21st May 2024

The Coalition of Aggrieved customers of Gold Coast Fund Management has made an appeal to President Nana Addo Dankwa Akufo-Addo to guarantee full payment of their locked up investments.

The aggrieved customers say the capped amount of GHC10,000 to GHC20,000 as proposed by the Ministry of Finance for customers of locked up funds is unacceptable, considering the different levels of individual investments, which range from GHC50,000 to over GHC40 million.

“We consider the rational for the capped amount by government as improper since it does not address the urgent needs of all the various categories of investors, but rather will worsen the already deplorable plight of majority of the customers,” the Coalition said.

It would be recalled that, last year, President Akufo-Addo directed the Ministry of Finance to work with the Bank of Ghana to ensure a 100 per cent payment of depositors of failed banks, microfinance, and savings and loan companies whose licences were revoked.

The public relations officer for the Coalition, Charles Nyame, made the appeal at a news briefing in Accra.

Possible solution

He urged the government to arrange a meeting between the Finance Ministry, the Security and Exchange Commission (SEC) and leadership of the customers to deliberate on the best possible solution for payment of their investments.

The PRO further called on SEC to ensure acknowledgement of receipts of validation to all customers who took part in the validation process since majority of the affected customers have not received receipts of validation.

This forms part of a directive from SEC in November 2019 asking customers of the collapsed fund management firms to visit CBG branches to validate their documents in order to receive payments.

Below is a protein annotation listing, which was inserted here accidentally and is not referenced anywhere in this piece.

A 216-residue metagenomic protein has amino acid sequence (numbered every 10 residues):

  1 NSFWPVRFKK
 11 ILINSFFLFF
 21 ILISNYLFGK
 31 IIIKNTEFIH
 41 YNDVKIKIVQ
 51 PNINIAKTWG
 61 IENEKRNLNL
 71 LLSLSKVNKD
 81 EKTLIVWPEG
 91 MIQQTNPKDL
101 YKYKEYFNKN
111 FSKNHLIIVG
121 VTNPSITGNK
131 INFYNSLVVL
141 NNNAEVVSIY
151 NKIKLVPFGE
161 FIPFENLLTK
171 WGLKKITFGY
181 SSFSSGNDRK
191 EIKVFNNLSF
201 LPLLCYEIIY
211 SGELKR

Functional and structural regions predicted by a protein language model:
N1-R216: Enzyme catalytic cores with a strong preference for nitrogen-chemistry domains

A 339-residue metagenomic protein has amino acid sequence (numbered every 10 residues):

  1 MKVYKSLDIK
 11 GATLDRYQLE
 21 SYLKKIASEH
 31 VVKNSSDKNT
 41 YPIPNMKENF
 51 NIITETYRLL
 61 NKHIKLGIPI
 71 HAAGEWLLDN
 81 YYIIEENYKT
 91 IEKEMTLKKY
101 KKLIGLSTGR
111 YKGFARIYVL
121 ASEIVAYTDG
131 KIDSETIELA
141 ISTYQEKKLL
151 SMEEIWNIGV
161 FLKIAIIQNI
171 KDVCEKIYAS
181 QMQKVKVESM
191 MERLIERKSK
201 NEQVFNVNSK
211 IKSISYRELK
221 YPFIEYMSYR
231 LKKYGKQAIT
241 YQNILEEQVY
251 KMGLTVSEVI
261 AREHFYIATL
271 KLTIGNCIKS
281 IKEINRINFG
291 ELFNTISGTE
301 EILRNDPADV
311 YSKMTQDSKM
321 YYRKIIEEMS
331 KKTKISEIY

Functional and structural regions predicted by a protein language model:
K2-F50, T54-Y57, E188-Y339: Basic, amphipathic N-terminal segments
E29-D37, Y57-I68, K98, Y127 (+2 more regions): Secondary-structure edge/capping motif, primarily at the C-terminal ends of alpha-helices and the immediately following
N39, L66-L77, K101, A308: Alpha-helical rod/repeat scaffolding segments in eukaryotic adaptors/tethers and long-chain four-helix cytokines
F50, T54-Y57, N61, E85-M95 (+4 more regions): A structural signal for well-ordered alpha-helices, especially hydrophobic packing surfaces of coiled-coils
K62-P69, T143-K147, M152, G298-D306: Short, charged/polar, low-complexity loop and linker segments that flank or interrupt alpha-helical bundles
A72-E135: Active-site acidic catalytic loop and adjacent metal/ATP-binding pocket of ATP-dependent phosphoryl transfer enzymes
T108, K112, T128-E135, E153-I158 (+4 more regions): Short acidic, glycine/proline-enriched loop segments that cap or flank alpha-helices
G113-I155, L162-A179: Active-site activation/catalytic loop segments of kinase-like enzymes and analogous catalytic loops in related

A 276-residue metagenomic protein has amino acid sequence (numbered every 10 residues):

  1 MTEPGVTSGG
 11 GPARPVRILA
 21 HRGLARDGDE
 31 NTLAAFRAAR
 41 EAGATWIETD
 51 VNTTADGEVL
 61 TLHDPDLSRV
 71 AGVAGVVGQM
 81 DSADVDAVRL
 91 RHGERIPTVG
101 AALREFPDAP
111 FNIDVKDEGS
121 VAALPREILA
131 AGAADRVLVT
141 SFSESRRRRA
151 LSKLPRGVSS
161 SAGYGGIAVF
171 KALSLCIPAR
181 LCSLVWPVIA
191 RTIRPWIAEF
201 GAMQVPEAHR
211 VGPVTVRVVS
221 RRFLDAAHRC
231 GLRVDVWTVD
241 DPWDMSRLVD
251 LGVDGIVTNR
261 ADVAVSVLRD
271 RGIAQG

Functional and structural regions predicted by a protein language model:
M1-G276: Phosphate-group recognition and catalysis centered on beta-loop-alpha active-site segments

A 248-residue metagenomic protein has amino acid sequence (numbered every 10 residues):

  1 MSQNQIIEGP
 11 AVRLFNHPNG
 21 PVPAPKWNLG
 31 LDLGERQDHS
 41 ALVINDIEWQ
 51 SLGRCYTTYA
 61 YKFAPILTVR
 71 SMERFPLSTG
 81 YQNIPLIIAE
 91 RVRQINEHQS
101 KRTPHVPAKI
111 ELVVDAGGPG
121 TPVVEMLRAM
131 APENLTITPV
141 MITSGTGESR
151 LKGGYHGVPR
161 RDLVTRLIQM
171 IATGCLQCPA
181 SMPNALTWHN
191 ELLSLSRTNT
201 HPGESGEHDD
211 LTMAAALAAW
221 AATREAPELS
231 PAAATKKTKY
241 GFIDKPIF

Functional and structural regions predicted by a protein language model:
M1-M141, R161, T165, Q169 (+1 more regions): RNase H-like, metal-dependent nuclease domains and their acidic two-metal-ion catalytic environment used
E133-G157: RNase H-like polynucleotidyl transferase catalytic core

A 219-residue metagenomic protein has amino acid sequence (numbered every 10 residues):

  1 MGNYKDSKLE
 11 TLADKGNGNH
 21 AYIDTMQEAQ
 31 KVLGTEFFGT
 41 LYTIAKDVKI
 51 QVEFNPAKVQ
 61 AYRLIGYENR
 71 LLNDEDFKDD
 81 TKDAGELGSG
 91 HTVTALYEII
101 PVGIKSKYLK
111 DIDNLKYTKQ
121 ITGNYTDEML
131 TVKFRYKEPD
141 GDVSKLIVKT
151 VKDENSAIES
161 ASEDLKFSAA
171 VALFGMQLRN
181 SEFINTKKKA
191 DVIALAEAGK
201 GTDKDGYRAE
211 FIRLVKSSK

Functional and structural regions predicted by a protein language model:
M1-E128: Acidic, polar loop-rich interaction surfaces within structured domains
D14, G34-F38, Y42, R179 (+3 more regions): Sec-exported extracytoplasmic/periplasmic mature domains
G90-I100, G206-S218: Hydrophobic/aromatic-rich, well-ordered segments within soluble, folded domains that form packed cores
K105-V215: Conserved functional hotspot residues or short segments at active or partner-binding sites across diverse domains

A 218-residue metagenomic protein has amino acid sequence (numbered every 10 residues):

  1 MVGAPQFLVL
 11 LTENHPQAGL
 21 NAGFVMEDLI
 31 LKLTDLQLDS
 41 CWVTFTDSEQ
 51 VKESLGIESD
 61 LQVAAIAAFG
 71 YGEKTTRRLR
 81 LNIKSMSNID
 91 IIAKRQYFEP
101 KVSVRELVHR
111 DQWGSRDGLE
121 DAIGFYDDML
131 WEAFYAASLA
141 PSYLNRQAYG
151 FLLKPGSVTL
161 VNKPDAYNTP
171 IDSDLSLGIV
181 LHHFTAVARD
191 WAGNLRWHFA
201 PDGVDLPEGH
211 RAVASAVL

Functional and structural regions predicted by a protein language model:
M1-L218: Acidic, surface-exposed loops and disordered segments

According to that order, customers would in turn receive text messages showing them the processes to receive their monies once their documents were validated.

Threat

Mr Nyame said the Coalition has threatened a demonstration, should the government fail to heed to their demands, adding that all customers of other defunct fund management companies will join them to retrieve their monies.

Some of the aggrieved customers expressed worry about the delay in retrieving their monies, and called on the government to expedite action to avoid any untoward situation.

Madam Joyce Yeboah, an aggrieved customer of the bank, said her locked funds has affected her plans, adding she now finds it difficult to meet her business obligations.

Another customer, Mr Richmond Adjetey, appealed to the government to facilitate the processes to enable them retrieve their monies, saying the situation has led to the death of some customers, while others have suffered various kinds of illnesses.

Cleanup

The Bank of Ghana’s banking and financial sector cleanup was followed by the shutdown of some 386 microfinance and money lending institutions.

Subsequently, 23 non-bank financial institutions, made up of savings and loans companies and finance houses, also had their licences revoked over several regulatory breaches, including the inability to pay customers’ deposits.

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